In the course of their exploring, Ishmael and his pupil do disclose the myth they sought. They express it in terms of a combination of well-established insights from biology, ecology, ethology, anthropology, archaeology, etc., and of mythological imagery. They put these pieces together into a story which does in fact interrelate man, the world, and the gods and does account for "how things came to be this way." No one, I believe, would doubt the originality of their accomplishment (Quinn’s accomplishment) — nor its accuracy. In Quinn’s hands, Ishmael and his pupil reveal to readers the story which we living humans, members of the currently dominant world culture (East and West), do appear to enact — and do appear to live as captives of. The myth they frame explains what we observe.


Furthermore, they show that anyone who enacts that story (and, unfortunately, that includes both you and me) thereby puts her/himself at war with life on planet Earth. This point comes through clearly and convincingly. Ishmael and his pupil make it plain that what we do to our environment, that progressively makes the planet less and less habitable, does not happen by accident or mistake. Instead, it occurs as the direct result of living the way we live. By enacting the story we enact, we commit our full forces, as individuals and as a culture or a collection of cultures, to the pursuit of species suicide and extinction. Whether we say we do so, or not.


Still further, Ishmael and his pupil examine a contrasting myth — a well-tested story, so structured that those who enact it ally themselves with life on the planet, and make themselves-and-the-biosphere richer, more diverse, more inter-related, ecologically more stable. Ishmael argues that this myth had its origins back at least three million years ago, among the first humans on planet Earth. Over that entire span, it has evolved with the various human populations, and has survived the pragmatic test of providing a basis for sustainable, viable ways of living on this planet, for the tens or hundreds of thousands of human groups which have arisen here. Today the people who enact this alternative myth make up only a tiny fraction of the current human population. They belong to the few thousands of small, more or less independent cultural groups still extant outside the currently dominant world culture. But their myth still works. Ours does not. In only the roughly 10,000 years since the first beginnings of our own culture, we have brought ourselves to the edge of species suicide and extinction, and the whole biosphere to the edge of catastrophic collapse.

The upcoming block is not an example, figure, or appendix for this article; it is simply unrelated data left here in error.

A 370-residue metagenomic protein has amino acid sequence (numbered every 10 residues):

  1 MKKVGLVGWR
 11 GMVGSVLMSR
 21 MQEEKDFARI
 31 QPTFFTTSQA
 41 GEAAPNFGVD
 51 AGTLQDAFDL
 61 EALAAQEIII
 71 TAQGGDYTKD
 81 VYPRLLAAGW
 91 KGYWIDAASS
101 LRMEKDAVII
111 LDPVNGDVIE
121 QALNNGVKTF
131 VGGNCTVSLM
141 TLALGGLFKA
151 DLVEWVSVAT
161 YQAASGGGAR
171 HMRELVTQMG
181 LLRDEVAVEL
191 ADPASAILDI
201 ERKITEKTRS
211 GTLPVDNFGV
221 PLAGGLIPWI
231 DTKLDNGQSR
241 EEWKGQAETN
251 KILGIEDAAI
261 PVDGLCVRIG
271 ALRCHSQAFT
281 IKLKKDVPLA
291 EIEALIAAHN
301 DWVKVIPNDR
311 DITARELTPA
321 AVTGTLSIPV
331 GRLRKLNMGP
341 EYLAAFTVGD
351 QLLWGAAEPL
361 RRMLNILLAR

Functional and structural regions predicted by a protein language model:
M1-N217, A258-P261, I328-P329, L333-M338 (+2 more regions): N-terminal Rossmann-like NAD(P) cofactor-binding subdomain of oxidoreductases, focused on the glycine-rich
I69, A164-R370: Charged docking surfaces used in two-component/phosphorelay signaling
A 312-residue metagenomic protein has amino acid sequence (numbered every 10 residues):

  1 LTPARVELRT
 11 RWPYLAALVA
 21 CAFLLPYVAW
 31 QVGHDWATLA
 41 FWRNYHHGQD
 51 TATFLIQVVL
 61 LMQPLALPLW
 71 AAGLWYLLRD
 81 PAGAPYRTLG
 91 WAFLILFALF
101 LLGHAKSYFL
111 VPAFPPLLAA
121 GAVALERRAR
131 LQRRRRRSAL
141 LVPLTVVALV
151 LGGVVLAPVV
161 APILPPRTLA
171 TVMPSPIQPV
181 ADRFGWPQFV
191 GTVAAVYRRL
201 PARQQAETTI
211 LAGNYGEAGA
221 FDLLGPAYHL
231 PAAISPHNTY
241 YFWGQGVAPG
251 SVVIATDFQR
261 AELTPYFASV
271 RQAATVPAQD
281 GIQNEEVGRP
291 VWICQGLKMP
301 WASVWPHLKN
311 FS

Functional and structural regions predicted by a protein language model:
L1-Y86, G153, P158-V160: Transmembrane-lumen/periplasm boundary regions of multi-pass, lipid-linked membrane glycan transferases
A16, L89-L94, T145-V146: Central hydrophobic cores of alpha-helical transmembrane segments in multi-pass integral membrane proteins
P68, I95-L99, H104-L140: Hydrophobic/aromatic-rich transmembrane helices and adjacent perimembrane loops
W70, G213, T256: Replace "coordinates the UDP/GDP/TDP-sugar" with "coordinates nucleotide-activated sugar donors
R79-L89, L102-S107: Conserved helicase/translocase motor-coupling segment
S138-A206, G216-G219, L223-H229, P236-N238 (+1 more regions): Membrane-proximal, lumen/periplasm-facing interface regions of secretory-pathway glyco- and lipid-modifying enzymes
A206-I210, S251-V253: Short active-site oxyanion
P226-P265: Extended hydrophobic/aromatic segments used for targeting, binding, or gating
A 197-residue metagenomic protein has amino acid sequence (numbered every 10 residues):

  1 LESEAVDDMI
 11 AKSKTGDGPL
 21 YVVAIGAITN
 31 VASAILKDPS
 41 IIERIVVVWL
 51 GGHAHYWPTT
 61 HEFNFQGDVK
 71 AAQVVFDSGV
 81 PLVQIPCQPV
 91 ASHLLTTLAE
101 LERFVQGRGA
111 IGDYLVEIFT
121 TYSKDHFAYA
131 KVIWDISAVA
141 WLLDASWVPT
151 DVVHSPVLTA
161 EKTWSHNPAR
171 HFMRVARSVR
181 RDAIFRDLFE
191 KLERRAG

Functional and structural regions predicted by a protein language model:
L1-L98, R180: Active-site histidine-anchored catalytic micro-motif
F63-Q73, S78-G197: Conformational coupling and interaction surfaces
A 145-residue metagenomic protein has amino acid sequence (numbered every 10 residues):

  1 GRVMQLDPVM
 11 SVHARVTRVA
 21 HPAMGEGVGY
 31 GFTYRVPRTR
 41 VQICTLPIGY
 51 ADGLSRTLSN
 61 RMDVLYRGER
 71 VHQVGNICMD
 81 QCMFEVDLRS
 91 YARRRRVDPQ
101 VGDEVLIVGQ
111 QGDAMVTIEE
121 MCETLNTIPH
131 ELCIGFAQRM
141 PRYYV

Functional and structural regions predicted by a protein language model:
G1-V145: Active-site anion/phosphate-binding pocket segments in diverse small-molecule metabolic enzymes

By disclosing these two contrasting stories, our narrator and his teacher make it possible for us readers to complete our own cultural Gestalt, and so to perceive the myth underlying our currently dominant world culture, and some of the consequence of enacting it. In the process, Ishmael and his pupil demonstrate beyond reasonable doubt that our relentless drive towards species suicide and extinction does not have its basis in anything generically human; but rather, it follows only from our myth — it does not occur at all in cultures which enact that other myth.


Ishmael’s manner of teaching, in one sense, makes the whole narrative possible, and believable. On first glance, readers might regard it as Socratic dialogue. But the tone differs from that of Socrates. The wily old Greek rarely if ever set out to prove anything so crude as, "You don’t know as much as Socrates does." Instead, he addresses the proposition, "You don’t know as much as you thought you did." For his adversaries, a dialogue with Socrates must have felt like put-down after put-down — and I contend, it feels something like that even to modern-day readers. In contrast, Ishmael does not treat his pupil as an adversary; and he has a very different message: "You know this material — Mother Culture has been whispering it into your ear during practically every waking moment of your life. You know it — dig!" Again and again, the pupil denies knowing it, then digs, and comes up with the treasure. The experience of reading Ishmael (and re-reading and studying it) seems deeply affirming. It also disturbs me profoundly — and increases its impact by coming through as so "Right on!"


In order to complete my task with this text, I must deal with the overall logical structure of Ishmael’s (Quinn’s) argument. Ishmael repeatedly attributes to us as members of the currently dominant world culture the unquestioning attitude that we already possess "The One Right Way To Live." This conviction has supported the central actions of the members of our culture over the course of some 10,000 years. These actions have included (a) practicing a style of agriculture which treats the entire biosphere as a human possession, containing two and only two classes of creatures: those useful to humans (as food, or otherwise), which we cultivate; and unnecessary organisms, which we exterminate; (b) annihilating or absorbing any and all human neighbors not of our culture; (c) waging war on neighboring tribes within our overall culture, a process which ends up institutionalizing conquest and domination.


For us to perpetrate such acts, we must blindly believe that we possess "The One Right Way To Live"; and that belief then requires us to impose our way of living on others. But, logically speaking, what does this "One Right Way" phrase mean? To answer that question, I summarize some recent developments in epistemology and general semantics.